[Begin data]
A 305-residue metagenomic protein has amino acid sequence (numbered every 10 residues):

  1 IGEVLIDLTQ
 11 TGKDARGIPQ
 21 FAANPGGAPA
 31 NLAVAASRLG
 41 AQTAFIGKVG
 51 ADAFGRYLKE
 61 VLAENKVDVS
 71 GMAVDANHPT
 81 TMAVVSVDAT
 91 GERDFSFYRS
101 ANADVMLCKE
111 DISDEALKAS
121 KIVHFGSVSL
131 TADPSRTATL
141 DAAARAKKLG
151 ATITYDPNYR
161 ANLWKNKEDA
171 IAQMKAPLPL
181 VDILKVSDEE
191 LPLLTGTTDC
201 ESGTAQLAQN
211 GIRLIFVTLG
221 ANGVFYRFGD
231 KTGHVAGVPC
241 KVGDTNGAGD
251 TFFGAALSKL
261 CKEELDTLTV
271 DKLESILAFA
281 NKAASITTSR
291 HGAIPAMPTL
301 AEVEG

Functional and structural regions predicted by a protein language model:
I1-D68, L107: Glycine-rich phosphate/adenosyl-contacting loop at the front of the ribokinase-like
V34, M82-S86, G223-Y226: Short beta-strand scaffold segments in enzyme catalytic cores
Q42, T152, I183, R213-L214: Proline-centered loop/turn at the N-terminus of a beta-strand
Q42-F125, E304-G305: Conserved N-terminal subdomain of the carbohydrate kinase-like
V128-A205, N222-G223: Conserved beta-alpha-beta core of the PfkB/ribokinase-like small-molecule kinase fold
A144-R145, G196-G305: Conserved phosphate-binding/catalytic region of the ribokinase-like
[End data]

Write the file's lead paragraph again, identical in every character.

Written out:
A 305-residue metagenomic protein has amino acid sequence (numbered every 10 residues):